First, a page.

How to Tune the Guitar

Guitar Tuning - Part #1 - Methods

- By Brett Alan

Rule 1: Don’t get frustrated! If we were all born with perfect pitch, you never would have heard of guys like Mozart and Jimi Hendrix. It takes a little time and patience as with most things.


Electronic Tuners - An electronic tuner tells you, visually, if a certain string is in tune or not. You can purchase one at your local music store fairly cheap, $20 and up.

Guitar Pitch Pipe - A harmonica/flute type instrument that produces the pitch of all six open guitar strings.

Tuning Fork - Strange looking metal fork thing that when struck, resonates and produces a frequency, an A -440 Hz for example.

Unison Tuning or (Tuning by Ear) - Start by tuning the low E or (6th) string to a pitch pipe, tuner, piano, etc., or just assume it is correct or “close enough for rock and roll.” Then tune the open (not fretted) 5th string (A) to the fifth fret on the 6th (E) string. The two notes should sound identical if tuned correctly. The note will be an (A). Then tune all the other strings as shown below. When finished, play an open G chord picking each string checking for an out of tune string.

GUITAR TAB e|---------------------------------------------0----------|1 High B|-----------------------------------0-------5------------|2 G|-------------------------0-------4----------------------|3 D|---------------0-------5--------------------------------|4 A|-----0-------5------------------------------------------|5 E|--5-----------------------------------------------------|6 Low (thickest) (A) (D) (G) (B) (E)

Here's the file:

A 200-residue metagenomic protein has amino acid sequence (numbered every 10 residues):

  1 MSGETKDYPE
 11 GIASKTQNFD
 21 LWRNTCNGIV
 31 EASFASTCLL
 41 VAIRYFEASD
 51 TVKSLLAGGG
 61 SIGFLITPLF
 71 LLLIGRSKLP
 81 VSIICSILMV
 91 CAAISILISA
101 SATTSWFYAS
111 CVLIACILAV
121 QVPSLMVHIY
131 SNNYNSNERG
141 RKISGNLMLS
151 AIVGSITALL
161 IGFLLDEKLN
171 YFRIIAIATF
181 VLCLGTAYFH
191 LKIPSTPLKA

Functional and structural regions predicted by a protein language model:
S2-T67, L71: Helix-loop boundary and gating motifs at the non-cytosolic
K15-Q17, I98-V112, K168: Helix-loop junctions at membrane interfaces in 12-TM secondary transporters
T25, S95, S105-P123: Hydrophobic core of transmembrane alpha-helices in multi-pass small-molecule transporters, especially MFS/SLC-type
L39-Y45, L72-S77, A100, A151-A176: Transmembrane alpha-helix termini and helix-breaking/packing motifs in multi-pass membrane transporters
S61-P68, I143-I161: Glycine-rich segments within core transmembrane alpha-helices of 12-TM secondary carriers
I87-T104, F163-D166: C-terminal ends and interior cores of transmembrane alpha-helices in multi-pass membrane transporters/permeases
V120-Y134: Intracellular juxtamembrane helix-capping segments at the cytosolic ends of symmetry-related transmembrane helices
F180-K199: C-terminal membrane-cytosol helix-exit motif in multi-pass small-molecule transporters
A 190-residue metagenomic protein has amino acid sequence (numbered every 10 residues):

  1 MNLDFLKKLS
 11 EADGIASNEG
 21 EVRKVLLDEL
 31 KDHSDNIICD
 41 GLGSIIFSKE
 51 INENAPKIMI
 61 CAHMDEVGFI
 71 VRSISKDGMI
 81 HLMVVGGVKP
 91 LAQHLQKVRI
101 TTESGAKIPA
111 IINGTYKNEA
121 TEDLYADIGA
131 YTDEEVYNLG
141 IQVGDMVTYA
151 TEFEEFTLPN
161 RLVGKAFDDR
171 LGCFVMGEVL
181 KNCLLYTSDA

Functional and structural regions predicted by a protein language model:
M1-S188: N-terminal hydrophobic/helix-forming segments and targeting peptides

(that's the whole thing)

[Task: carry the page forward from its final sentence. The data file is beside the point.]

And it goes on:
Extra » - Individual notes or pitches are called frequencies. The frequencies that we deal with in music are called either Hertz (hundreds) or Kilohertz (thousands). They can be simply thought of as vibrations per second. Think of a guitar string when struck, it vibrates 440 times in one second. That would be 440 hertz (Hz) and the musical note A. If you double that say 880 hertz (Hz), you would also have an A but an octave higher. The average human hearing range is about 40Hz - 20,000 Hz., the guitar falls in about 250 Hz to 4K.

Play Mp3 / Load Online Flash Tuner

How to Tune a Guitar

Guitar Tuning - Part #2 - Listen and Tune - Online Guitar Tuner

- By Brett Alan

Below are audio files for each guitar string. Just click on the string to hear what each string should sound like when properly tuned. Next, tune your guitar to the midi sounds below. This is what is known as standard concert pitch or A - 440 hertz.

First detune the string you are going to start with, detune means to flatten or lower in pitch. If you don't know which way to turn the tuning peg, experiment. Just check the tension of the string, more slack means you are detuning or flattening the string. Once the string is detuned, with a lot slack and sounds very low begin tightening the tunng peg or tuning up to the desired pitch. Simpily match the pitch of the string to the corresponding sound on the charts. When finished tuning all of the strings, play an open G chord slowly checking for an out-of-tune string(s).